Definition of Investment Grade
Investment grade is the rating given to bonds and other fixed-income securities by credit rating agencies that depict the low probability or risk of default on those particular securities. It helps investors in making informed investment decisions based upon the quality of credit rating associated with a particular bond and other investment alternatives.
There are different grades designated with uppercase letters like “A” and “B” that are assigned to the bonds and other fixed interest securities by the credit rating agencies. For example, bonds with credit ratings of “AAA” and “AA” are considered as high credit quality bonds and “A” and “BBB” are considered medium credit quality bonds. Below “BBB” rating bonds are considered as low credit quality or commonly referred to as junk bonds.
The investment-grade ratings assigned to different bonds and securities are based upon the companies’ past credit history, financial strength, level of debts, profitability potential, and so on. The ratings can change as well based on the change in these measuring parameters of the company. These grades help investors a lot in comparing their investment options before making investment decisions.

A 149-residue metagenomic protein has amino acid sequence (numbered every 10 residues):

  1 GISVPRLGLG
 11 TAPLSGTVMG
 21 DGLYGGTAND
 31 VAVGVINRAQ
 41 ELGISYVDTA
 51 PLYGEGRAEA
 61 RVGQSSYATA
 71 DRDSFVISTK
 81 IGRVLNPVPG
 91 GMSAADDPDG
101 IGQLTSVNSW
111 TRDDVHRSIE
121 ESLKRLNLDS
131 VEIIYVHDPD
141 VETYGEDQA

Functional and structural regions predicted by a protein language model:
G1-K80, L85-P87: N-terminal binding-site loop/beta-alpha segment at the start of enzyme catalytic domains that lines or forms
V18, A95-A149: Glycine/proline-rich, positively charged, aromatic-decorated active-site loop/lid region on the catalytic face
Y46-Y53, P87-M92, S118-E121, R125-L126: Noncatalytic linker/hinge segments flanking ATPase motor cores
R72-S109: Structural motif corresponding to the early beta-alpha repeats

Let us take an imaginary situation where an investor wants to invest in a particular fund made up majorly of the mix of several bonds of the company. The one condition that investor wants to look for while investing is that more than 60% of the bonds in the fund should be investment-grade bonds (i.e. rating “BBB” and above). The credit allocation of the fund is as below:
Now if we find the total percentage of funds allocated in investment-grade bonds, it is less than 60% (i.e. only 55%). Therefore, the investor’s condition is not satisfied and thus, it would not be beneficial for the investor to proceed with this investment option.
Investment Grade Rating
Credit rating agencies like Standard’s and Poor, Moody’s, and Fitch assign different kinds of investment-grade ratings to the bonds and fixed income securities. Investment-grade bonds are referred to as those with good credit quality ratings assigned by these agencies. Some of the ratings are discussed as below:
- AAA/ AAa: This is the highest credit quality investment grade rating that is assigned to the bonds and other fixed interest securities and signifies the lowest level of credit risk i.e. with the lowest probability of default.
- AA, A: This rating is assigned to the bonds with very low or low credit risk but a higher level of risk in comparison to the “AAA” category bonds.
- BBB/ Baa(Moody’s): The bonds with this credit rating are considered as having medium credit quality risk. The bonds below the credit risk rating of “BBB” are considered as junk bonds. They generally offer higher yield but the risk associated with them is comparatively high.
Investment Grade Chart
The investment-grade chart used by different types of credit rating agencies for investment-grade and non-investment-grade bonds and other fixed interest securities are as follows: